9. I’m starting to think that no too few of us are, essentially, anonymous integralists, subconscious subordinationists. We otherwise differ only regarding w/Who or what integrates our lives, making temporal & ultimate claims on our being, believing, belonging, desiring, behaving & becoming.

    Perhaps some conceive integralism as an essential, meta-political norm, philosophically, derived from an existential authenticity & philosophical coherence, but not fully practicable, prudentially.

    Others might further conceive integralism as an essential doctrine of any given faith, but presently imprudent, disciplinarily, in different ways & to various extents.

    Not to suggest that there have been no historical, proleptic instantiations or could be no future anticipatory realizations of integralism’s near-eschatological teloi, only to recognize that strategic constraints abound.

    Further, integralist subordination can be realized implicitly & inchoately as well as explicitly, all in varying degrees.

    There are no essential (in principle) concerns regarding integralism & coercion, for natural law would constrain it via the dictates of proportionality. Not to say that prudential concerns wouldn’t abound (in practice).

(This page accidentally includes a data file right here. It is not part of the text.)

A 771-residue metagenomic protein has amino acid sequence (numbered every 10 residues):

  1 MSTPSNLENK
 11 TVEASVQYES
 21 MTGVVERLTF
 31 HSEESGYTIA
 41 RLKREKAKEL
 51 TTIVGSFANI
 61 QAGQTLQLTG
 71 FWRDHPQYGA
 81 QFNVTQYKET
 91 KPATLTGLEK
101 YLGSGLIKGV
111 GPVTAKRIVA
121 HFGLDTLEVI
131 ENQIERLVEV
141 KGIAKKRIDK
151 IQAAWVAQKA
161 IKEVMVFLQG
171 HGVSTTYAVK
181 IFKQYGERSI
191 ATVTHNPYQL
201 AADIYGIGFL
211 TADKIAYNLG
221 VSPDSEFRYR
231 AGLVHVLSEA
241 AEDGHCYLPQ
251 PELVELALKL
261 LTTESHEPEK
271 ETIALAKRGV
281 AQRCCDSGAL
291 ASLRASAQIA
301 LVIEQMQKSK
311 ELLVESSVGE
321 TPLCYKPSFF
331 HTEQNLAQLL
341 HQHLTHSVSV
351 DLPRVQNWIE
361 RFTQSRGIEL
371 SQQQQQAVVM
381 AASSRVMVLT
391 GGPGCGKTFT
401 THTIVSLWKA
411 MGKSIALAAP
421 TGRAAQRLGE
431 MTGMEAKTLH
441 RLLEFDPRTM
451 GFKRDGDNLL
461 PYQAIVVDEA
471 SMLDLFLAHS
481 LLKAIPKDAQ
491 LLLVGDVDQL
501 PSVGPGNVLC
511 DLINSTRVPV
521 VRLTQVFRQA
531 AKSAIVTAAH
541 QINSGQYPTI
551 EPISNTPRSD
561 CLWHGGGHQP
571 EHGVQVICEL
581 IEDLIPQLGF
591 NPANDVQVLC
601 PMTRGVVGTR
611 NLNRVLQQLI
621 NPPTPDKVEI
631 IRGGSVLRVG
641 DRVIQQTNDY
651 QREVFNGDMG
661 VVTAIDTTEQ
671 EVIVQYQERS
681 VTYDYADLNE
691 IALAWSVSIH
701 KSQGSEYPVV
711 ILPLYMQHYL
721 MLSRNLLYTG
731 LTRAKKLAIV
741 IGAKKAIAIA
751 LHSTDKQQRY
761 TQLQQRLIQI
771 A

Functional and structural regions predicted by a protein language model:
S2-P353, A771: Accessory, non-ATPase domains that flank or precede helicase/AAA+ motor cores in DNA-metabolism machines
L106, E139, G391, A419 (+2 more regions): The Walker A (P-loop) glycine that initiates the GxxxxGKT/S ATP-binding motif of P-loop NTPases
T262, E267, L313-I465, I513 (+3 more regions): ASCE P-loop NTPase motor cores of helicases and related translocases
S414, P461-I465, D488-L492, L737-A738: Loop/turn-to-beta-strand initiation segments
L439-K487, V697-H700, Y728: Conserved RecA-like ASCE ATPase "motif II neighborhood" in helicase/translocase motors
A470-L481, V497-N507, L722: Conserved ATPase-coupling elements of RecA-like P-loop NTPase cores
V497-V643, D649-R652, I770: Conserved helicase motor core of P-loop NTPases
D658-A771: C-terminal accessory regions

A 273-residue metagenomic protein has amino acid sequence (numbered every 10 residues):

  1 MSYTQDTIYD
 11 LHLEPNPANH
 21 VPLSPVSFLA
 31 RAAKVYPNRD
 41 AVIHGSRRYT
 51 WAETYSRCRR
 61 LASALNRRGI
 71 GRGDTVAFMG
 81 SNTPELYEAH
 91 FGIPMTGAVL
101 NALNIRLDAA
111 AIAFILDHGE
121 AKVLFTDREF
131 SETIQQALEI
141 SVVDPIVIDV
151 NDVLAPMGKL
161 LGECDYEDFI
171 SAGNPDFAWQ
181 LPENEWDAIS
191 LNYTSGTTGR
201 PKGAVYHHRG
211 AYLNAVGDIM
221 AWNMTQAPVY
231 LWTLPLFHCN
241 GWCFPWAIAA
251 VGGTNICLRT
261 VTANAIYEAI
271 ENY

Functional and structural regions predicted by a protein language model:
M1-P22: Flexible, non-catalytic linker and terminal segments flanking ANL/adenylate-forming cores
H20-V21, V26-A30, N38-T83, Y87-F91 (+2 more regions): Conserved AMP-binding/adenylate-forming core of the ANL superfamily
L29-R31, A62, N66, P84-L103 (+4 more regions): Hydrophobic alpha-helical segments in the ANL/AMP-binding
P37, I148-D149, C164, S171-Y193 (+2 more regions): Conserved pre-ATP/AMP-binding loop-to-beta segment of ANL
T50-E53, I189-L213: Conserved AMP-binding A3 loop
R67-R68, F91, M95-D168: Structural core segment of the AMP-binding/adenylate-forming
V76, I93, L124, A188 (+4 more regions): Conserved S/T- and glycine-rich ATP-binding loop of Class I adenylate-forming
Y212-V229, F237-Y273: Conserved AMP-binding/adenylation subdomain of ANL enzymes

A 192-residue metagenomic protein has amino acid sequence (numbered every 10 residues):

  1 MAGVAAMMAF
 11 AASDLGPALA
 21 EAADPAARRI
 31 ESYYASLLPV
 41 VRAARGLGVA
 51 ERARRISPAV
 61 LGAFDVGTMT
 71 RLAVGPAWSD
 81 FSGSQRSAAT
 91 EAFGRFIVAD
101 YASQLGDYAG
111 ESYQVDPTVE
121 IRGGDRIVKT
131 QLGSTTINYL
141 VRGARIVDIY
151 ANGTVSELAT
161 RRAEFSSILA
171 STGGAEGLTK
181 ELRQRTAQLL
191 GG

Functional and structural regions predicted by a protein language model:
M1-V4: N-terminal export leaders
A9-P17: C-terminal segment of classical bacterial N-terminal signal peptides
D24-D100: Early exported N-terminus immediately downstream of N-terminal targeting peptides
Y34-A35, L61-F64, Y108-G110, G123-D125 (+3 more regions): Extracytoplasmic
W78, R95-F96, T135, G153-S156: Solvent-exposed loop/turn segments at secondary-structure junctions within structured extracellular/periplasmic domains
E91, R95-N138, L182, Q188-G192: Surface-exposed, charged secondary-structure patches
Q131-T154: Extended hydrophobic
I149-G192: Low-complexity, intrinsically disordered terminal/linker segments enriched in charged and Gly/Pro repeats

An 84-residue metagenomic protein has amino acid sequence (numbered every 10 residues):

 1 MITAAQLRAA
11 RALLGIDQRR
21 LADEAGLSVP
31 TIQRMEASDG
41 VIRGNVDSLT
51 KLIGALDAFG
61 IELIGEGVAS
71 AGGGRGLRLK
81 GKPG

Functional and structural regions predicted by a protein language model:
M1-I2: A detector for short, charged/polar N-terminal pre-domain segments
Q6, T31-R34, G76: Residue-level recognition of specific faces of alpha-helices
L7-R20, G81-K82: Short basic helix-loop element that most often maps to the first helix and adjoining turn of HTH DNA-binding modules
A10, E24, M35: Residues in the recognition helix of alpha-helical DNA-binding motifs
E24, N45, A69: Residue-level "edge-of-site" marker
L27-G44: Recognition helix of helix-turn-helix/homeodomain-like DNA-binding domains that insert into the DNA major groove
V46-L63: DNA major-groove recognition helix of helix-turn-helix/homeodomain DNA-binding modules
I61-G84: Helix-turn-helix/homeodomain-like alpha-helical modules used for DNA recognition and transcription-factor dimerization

10. I’ve always been a practical but not theoretical universalist, defending the reasonableness of the hope that all may be saved (not the necessity of same).

    I’m essentially an integralist, theoretically, just not prudentially, unable to defend a hope that it’s practical, yet.


  11. I’ve been a practical but not theoretical universalist, defending the reasonableness of the hope that all may be saved (not the necessity of same). I’m essentially an integralist, theoretically, just not prudentially, unable to defend a hope that it’s widely practical (YET).

    Even if one stipulates to an integralist ideal, whether philosophically & meta-politically or theologically & doctrinally or both, only to prudentially conclude its not presently practicable due to developmental deficits, one shouldn’t imagine those would all necessarily lie w/the prospective governed & none w/the prospective temporal & ecclesiastical powers, clerisy & clergy.

    Integralism writ large seems but a near-eschatological reality? w/some imperfect historical, proleptic instantiations? w/MUCH sociocultural AND ECCLESIAL transformation ahead?